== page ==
The expected railroad upgrade next year will connect Ashkelon even more closely to central Israel and provide the city with the key to suburban happiness. As has been the case in the other train stations, here as well there will be a reduction of the need for intensive urban activity. Even today little remains of the local urban spirit. As if nothing has been learned from past experience, during the last wave of development as well, construction work focused solely on residential units, without providing any option for other kinds of utilization. Fields of apartment buildings have sprung up, and close to the beachfront there are now "prestige" areas that are easily recognizable in Israel's real-estate landscape thanks to their typical height discrepancies: towers beside villas and an optimal exploitation of both expensive land and "brand name" residential fashion styles.

Over the past few years, large shopping centers, a cultural center and a college have been constructed: the usual Israeli blend that has, as in other places in the country, replaced the old streets of entertainment and shopping - in this case, Migdal, the only district in Ashkelon that had existed as a traditional city that had everything: commerce, light industry, restaurants and residential facilities.

What remains today of Migdal looks very much like a war zone, as if there had never been a vibrant way of life here after the evacuation of the neighborhood's last Arab residents. There are various theories about the reasons for the deportation of the Arab residents. The assistance that the Arabs of Majdal gave to terrorist infiltrators led to surveillance and limitations on freedom of movement, to the setting up of a barbed-wire fence around the area remaining to them in Majdal, and apparently to their deportation as well.

An additional reason is connected to the serious job shortage of that period. In 1950, the Jews of Majdal already numbered 3,000 and some of them were desperately in need of the jobs in Ashkelon's immediate vicinity that were being held down by Arabs. Geographer Arnon Golan argues, in a collection of articles entitled "Ashkelon: Bride of the South," published in 2002, that the vicinity of Majdal was perceived as a first opportunity for the establishment of a development town - thanks to the immense potential offered by its landscape and location. In his opinion, another reason for the deportation was the government's desire to create a development zone in a remote area that would provide homes and jobs for thousands of new immigrants and not for an Arab population.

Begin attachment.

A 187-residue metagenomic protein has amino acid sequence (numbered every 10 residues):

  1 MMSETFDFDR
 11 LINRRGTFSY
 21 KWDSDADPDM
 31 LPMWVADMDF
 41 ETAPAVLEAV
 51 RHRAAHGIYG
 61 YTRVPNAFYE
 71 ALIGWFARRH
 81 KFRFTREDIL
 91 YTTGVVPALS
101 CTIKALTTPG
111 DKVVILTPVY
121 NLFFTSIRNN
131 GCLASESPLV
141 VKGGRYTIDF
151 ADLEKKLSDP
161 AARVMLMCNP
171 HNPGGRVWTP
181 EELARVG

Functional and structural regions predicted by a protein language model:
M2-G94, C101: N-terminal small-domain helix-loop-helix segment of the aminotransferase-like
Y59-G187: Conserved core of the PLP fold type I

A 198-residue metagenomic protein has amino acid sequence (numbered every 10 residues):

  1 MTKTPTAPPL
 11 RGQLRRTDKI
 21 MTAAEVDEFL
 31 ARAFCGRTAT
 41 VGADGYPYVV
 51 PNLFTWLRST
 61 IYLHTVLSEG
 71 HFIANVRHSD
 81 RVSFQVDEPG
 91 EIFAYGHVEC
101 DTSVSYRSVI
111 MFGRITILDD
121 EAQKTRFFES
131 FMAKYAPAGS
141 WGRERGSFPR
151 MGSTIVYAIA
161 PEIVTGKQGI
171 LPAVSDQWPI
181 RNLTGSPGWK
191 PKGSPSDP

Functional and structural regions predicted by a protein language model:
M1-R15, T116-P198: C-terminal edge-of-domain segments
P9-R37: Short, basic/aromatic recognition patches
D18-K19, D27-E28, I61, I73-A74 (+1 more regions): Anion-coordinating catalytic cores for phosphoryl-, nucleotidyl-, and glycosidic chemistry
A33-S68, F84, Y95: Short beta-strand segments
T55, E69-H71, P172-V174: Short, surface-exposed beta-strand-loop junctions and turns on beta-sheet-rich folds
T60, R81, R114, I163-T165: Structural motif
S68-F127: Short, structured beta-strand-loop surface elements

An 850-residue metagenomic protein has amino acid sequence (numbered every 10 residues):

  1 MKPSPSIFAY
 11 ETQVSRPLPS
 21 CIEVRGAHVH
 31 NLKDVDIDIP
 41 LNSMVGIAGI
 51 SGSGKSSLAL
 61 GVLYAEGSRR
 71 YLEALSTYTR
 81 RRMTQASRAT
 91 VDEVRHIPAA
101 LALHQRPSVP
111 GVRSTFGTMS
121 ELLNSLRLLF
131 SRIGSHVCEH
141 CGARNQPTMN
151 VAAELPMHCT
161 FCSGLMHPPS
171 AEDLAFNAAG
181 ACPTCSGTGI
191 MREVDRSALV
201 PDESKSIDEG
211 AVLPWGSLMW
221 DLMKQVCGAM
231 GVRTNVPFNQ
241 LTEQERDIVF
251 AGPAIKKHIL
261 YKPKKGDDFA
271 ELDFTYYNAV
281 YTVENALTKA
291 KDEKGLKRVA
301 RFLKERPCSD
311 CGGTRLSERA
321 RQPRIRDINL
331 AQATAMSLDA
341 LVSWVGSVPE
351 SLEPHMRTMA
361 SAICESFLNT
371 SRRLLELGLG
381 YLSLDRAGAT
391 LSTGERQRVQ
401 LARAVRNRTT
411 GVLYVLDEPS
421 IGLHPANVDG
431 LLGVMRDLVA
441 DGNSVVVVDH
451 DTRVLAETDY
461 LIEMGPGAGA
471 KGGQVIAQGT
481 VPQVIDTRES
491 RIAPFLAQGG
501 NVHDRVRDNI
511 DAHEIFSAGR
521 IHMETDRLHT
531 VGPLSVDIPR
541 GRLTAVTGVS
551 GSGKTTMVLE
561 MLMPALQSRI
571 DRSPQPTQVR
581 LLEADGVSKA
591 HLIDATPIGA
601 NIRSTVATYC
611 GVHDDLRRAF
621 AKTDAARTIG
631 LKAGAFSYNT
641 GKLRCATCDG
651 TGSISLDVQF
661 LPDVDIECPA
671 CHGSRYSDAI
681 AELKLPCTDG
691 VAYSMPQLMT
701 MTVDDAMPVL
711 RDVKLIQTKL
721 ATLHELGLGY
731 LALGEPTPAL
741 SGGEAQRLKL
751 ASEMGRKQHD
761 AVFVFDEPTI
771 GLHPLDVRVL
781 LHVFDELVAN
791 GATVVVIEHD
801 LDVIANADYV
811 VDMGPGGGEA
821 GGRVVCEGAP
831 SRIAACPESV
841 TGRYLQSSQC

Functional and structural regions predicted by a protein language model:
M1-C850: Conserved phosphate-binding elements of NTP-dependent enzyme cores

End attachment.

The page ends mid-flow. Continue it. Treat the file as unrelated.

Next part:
However, the deportation and the waves of "strong" immigration of past and recent years have not strengthened those who have been and continue to be "weak." Furthermore, unemployment has once more reared its ugly head and this time is dealing savage blows to many of the immigrants of the 1990s. Physically, Ashkelon looks very much like other Israeli cities, with its new neighborhoods, which surround the older ones and hide Migdal, and with the marina that has suddenly ended the uniqueness of the Afridar beachfront.

Of all the neighborhoods, Afridar appears strangely sleepy, even more than the Shimshon neighborhood with all the various additions to the old apartment blocks. New villas have been built close to the marina; however, within the neighborhood itself, time seems to have stood still in the small homes, many of which have hardly changed. Only here and there can you see evidence of rejuvenation and new blood from "strong" residents, in the form of a large, heavily ornamented villa standing out and looming over the tiled roofs and the trees.